A convicted killer has argued he should not be held by the "no body, no parole" law in Queensland as his victim's missing remains probably no longer existed.
Matthew Leslie Armitage was convicted, along with his father Stephen John Armitage and a third man, William Francis Dean, of the torture and manslaughter of Gold Coast man Shaun Barker and interfering with his corpse.
The three men abducted Mr Barker and kept him in a large Esky on the suspicion he had stolen an ingredient for manufacturing methamphetamine.
Sections of Mr Barker's charred remains were found in April 2014 at the Toolara State Forest about 160km north of Brisbane. Some burnt bones were found in a fire pit.
About 15 to 20 per cent of Mr Barker's remains have never been recovered, including his shin bone, and both hands and feet.
Armitage, then aged 29, was sentenced to eight years' imprisonment in 2020 and required to serve 80 per cent of his sentence.
In a bid for release on parole earlier this month, Armitage argued that Queensland's no body, no parole law did not apply as unrecovered parts of Mr Barker's body would now have been completely destroyed through fire, weather effects, decomposition and animal activity.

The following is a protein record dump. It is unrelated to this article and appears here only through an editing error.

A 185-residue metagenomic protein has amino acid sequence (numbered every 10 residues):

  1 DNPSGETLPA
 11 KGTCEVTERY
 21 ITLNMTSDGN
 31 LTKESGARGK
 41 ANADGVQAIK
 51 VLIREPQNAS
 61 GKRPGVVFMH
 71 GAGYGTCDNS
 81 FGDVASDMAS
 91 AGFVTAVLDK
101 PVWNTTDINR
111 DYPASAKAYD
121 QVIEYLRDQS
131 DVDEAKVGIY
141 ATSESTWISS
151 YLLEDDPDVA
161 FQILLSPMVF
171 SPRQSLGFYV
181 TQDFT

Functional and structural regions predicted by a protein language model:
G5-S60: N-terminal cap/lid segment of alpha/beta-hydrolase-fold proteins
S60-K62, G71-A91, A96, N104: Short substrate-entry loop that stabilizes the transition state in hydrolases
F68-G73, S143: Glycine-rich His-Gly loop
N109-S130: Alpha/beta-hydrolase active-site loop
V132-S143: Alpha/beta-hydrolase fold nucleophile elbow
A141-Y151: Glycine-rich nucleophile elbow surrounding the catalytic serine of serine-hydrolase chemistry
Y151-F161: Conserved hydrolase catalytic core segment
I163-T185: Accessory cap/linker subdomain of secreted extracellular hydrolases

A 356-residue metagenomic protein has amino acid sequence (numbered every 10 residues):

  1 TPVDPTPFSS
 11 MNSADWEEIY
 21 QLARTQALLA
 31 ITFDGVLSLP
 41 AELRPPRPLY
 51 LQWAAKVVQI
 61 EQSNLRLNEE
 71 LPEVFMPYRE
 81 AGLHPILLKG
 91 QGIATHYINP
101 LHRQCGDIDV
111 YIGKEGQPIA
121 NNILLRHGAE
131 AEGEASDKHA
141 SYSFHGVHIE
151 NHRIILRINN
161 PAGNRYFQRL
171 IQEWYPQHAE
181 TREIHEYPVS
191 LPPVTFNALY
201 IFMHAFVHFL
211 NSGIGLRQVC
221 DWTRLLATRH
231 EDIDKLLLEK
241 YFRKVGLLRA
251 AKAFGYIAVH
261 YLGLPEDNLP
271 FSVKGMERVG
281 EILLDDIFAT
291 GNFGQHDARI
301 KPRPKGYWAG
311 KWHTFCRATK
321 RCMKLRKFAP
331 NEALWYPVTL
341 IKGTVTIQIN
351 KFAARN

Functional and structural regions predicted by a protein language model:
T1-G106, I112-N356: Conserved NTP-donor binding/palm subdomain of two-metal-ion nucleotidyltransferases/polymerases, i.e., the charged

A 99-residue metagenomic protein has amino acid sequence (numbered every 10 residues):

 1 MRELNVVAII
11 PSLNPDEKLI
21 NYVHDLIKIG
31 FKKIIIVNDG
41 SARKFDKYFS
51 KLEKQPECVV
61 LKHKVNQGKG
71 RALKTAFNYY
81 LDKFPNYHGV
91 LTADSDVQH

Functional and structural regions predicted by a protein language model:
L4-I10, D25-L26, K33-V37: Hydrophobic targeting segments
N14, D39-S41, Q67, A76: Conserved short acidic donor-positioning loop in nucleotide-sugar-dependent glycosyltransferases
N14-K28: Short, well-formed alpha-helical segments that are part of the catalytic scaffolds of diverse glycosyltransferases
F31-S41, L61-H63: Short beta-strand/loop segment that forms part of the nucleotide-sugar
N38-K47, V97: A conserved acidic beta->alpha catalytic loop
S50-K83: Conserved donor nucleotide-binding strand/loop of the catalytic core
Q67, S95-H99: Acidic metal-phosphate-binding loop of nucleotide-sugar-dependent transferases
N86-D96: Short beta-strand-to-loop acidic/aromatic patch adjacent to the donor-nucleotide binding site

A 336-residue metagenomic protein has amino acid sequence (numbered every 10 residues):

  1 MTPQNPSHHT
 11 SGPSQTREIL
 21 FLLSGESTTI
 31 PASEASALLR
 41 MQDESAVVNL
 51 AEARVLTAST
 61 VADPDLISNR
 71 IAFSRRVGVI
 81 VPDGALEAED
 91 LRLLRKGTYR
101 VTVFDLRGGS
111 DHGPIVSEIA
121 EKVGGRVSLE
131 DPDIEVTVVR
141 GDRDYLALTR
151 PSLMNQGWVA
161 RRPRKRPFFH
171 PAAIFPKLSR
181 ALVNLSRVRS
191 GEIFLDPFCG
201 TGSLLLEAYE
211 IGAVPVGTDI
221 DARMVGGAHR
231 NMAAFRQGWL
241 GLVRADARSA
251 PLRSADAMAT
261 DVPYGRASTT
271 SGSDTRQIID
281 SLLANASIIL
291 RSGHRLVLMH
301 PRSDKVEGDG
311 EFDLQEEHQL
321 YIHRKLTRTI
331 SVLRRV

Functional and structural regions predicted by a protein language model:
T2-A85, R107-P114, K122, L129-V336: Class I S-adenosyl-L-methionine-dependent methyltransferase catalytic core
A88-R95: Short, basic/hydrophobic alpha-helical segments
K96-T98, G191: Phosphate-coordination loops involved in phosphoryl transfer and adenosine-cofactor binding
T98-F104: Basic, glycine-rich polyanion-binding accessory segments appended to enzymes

In a judgment handed down on Friday, Justice Melanie Hindman denied the application in part due to it not being the parole board's role to speculate on the condition of Mr Barker's unrecovered body parts.
"That speculation would occur in the possible absence of any helpful information from the prisoner," Justice Hindman said.
Justice Hindman said having a prisoner provide as much information as possible to aid in the return of a body was the crucial part of "no body no parole".
"(There are) circumstances where part of the body or part of the remains of the victim will not be locatable because of a cause other than the act or omission of the prisoner," Justice Hindman said.
Justice Hindman said Armitage's parole application did not claim that he had provided full co-operation that had nevertheless failed to result in locating Mr Barker's missing remains. He had simply argued "no body, no parole" did not apply in his case.
Australian Associated Press